By now, it’s clear that the buildings industry is permanently changed. As we all wait to see what returns to normal and what changes stick around, it’s worth remembering that certain things remain iron-clad, such as the human need for connection, belonging, and togetherness.
Buildings are where we come together to find that connection. Yes, some buildings may never see the same occupancy levels. Some former office workers will start working from home permanently. But our lives will continue to unfold in buildings; we spend about 90% of our time indoors, and that likely won’t change much.
As an industry, we thus face a formidable mission: To make the buildings where we live, work, and play safer and healthier — fast.
Four objectives for safer, healthier buildings
What gives me hope is that many of the specific operational challenges we’re facing — physical distancing, space management, air exchange — already have solutions. We’re not starting from scratch.
In this article, I’ll introduce proven solutions for building owners and operators to adapt to four key objectives of the new normal.
- Safer space management
- Enhanced occupant well-being
- Improved occupant engagement and trust
- Streamlined operational efficiency
Objective #1: Space management
You may be facing questions you’ve never asked before:
- Is your conference room exceeding the occupancy threshold?
- How many people are currently in your hotel lobby?
- Are the office desks spaced far enough apart?
All of a sudden, there’s much more monitoring to be done.
You don’t have to do this monitoring manually. Digital tools already exist for space management and workforce optimization — but that’s not all they can do. You can also repurpose these tools to keep tabs on proper social distancing, occupancy thresholds, and equipment requirements.
Objective #2: Occupant well-being
Now that you can keep occupants at a safe distance, it’s all about improving occupant well-being and air quality.
- Do you need to replace an air filter or a leaky valve?
- How close are you to your optimal humidity level?
- What’s causing the air handling system to malfunction?
Data-driven analytics and monitoring put real-time answers at your fingertips, infusing intelligence and resiliency into your HVAC system. That way, you can keep careful control of your building’s air quality.
Objective #3: Occupant engagement and trust
A key part of bringing occupants back to your building is to offer them insights into the building status.
- How many desks are available?
- When was the building last cleaned?
- Who used the elevator, and when, and can you reach them for contact tracing if need be?
These are important questions in the pandemic era.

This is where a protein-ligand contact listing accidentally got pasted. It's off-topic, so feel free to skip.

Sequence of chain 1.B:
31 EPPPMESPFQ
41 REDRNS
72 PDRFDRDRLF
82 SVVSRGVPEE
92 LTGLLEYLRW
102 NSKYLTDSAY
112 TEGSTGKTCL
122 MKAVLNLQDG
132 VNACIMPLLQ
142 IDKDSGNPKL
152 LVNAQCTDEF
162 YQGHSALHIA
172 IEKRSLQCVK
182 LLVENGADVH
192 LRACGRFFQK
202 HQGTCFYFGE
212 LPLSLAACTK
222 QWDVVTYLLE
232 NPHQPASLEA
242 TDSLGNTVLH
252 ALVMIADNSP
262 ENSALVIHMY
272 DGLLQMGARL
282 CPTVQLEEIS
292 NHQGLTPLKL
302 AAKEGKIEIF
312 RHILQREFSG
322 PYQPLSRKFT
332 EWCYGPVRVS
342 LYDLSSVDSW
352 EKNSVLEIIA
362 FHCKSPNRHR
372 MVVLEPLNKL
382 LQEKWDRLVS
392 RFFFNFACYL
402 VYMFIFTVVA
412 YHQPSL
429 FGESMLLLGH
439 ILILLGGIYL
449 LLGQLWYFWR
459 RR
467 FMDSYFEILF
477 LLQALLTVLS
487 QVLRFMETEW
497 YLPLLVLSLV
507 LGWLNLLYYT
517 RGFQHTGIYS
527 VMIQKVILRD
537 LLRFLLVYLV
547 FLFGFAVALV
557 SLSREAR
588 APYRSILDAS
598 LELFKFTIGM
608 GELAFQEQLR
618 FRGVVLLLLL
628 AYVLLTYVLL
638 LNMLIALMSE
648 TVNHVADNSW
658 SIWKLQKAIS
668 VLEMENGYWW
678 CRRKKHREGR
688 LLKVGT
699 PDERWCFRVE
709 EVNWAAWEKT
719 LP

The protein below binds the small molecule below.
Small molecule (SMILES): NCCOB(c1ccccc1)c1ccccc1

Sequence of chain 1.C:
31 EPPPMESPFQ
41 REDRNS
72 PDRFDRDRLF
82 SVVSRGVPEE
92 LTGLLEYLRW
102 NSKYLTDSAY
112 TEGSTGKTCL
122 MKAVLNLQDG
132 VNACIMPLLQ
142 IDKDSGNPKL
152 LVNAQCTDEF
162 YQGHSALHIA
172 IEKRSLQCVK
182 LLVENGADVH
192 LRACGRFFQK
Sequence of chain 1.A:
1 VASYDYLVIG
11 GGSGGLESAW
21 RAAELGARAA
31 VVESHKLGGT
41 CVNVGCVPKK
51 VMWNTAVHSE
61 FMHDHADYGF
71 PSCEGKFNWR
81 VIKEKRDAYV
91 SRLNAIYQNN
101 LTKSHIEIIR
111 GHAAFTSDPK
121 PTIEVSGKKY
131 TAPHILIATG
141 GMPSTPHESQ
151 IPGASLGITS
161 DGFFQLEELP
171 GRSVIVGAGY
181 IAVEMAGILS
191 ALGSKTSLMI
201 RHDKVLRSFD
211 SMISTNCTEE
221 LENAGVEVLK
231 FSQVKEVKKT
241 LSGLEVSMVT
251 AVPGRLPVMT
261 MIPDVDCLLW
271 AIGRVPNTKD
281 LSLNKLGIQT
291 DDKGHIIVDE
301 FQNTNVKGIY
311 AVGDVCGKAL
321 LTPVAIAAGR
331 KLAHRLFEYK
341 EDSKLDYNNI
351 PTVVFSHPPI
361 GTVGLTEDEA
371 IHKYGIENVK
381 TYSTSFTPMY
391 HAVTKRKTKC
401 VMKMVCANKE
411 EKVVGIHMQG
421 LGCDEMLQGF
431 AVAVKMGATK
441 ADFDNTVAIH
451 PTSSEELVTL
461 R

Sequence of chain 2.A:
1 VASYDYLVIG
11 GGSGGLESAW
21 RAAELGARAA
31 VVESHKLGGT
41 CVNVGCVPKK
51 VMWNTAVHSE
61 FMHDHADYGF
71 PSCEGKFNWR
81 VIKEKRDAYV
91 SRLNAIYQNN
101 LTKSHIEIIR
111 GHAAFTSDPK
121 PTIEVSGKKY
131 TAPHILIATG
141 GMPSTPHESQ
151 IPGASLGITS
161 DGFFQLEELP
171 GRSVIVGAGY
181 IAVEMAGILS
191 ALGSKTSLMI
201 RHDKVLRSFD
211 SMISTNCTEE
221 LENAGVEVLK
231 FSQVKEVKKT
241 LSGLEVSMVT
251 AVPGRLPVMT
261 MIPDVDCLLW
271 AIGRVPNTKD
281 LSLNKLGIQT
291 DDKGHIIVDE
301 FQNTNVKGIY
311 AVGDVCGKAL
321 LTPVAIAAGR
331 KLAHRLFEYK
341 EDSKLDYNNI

With engagement apps that integrate with building system data, you can keep occupants aware of key updates, manage teams rotating between home and office, assist with contact tracing, and enable easier navigation through your building.
Objective #4: Operational efficiency
Of course, adapting successfully to the new normal isn’t only about your occupants; it’s also about making the most of your energy and resources.
- How can I save energy during low-occupancy operations?
- How can I limit access to the gym or café?
- Where do I need to deploy my janitorial staff for extra cleaning?
No surprise again, the way to answer these questions is through digital monitoring tools that make sense of all your building’s data.
Empowered by this actionable intelligence, you can optimize your HVAC system, maintain resilient power, and overall get the most out of your building.
Four objectives, one solution
Meeting these four objectives may seem overwhelming. You may be asking yourself: How many products and vendors will it take to screw in my light bulb and make it intelligent?
Fortunately, you don’t need to cobble together a piecemeal set of solutions. We at Schneider Electric offer EcoStruxure Building, a single, holistic digital architecture that delivers on all four objectives laid out in this blog. EcoStruxure unites your building management system, your power distribution, your IT, and other key infrastructure under a single “system of systems.” That way, you can pursue these four objectives using a single vendor with a single pane of glass.
To discover more about how EcoStruxure Building helps you tackle these four objectives, download our e-guide.
 “The National Human Activity Pattern Survey (NHAPS): A Resource for Assessing Exposure to Environmental Pollutants,” Lawrence Berkeley National Labs, 2001.